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Woolmer's inquest to start on April 23
Horace Helps in Jamaica | April 12, 2007 23:53 IST
A coroner's inquest into the death of former Pakistan cricket coach Bob Woolmer will be held in the Jamaican capital Kingston on April 23, officials said.
Coroner for Kingston, Patrick Murphy, confirmed late on Wednesday that he had set the date for the start of the inquest in which more than 20 are slated to testify.
Information from Murphy's office said that 22 people had already been contacted to attend sittings and summons are being prepared. Officials said that the inquest could last up to a month.
Woolmer, 58, was found apparently lifeless in his Kingston hotel room on March 18. He was pronounced dead later at hospital.
Police said that Woolmer died of strangulation and the coroner said that an inquest had to be held before the body could be turned over to the family in South Africa.
The coach died one day after his Pakistan team were eliminated from the World Cup in a shock defeat to debutants Ireland. His death cast a pall on the entire tournament.
The inquest will be held at the Jamaica Conference Centre, an elaborate building in the Jamaica capital that houses local and international meetings.
Jamaica's minister of justice Arnold Nicholson, in confirming that the inquest will be held at the Jamaica Conference Centre, said that the coroner's office in the heart of downtown Kingston, is not adequate to house the inquest.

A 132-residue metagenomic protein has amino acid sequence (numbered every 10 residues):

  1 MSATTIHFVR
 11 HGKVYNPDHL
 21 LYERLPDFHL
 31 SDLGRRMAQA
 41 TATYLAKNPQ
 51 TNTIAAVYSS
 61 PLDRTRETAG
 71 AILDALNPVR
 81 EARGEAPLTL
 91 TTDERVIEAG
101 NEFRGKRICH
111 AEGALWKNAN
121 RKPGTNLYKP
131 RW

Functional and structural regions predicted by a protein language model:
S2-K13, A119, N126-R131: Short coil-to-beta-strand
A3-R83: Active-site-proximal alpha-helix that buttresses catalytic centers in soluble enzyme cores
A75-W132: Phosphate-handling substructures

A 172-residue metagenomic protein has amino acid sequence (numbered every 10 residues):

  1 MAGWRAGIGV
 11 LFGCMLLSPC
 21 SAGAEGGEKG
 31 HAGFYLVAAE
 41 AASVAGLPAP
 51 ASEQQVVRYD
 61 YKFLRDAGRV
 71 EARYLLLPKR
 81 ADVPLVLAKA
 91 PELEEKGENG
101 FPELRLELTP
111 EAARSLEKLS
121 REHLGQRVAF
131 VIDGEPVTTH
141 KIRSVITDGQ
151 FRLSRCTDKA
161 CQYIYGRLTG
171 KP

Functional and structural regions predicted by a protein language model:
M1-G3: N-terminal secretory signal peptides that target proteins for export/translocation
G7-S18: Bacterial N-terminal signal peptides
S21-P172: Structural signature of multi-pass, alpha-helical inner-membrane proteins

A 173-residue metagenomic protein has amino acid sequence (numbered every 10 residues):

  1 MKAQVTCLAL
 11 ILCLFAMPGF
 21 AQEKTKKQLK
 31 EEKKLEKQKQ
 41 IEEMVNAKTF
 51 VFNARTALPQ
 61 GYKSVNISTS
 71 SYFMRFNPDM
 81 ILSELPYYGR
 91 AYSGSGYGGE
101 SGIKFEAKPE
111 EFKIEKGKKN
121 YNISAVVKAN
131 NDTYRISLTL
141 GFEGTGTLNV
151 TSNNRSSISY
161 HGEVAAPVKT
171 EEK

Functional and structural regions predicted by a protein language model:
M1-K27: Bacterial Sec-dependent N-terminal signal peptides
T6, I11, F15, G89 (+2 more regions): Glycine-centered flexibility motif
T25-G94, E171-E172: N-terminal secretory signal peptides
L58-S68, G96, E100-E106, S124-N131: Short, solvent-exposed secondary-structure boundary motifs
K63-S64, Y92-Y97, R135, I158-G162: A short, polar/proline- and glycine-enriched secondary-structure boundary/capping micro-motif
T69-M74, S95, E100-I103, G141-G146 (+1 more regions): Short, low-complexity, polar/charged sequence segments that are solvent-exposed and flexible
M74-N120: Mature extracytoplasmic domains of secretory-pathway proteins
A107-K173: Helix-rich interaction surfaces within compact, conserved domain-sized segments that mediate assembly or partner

The coroner's office is based in an old and dilapidated building.
Some have criticised the coroner's office for speeding up the Woolmer inquest, saying more than over 4,000 cases are still not disposed of.
"There is a huge backlog of cases, so many outstanding matters to be dealt with, yet the Woolmer case gets priority," one local lawyer said.
Two members of Pakistan's police force are in Jamaica to work alongside local and international police personnel in trying to solve the murder, an Jamaican police source said.
"The policemen are here to assist with the investigations and they will work alongside local detectives and those from Scotland Yard," the officer said on condition of anonymity.
"They will play the primary role of liaison officers and will be the persons assisting mainly with getting in touch with Pakistan players and officials if they are needed for further information."
The seven-week World Cup culminates in the April 28 final in Barbados.
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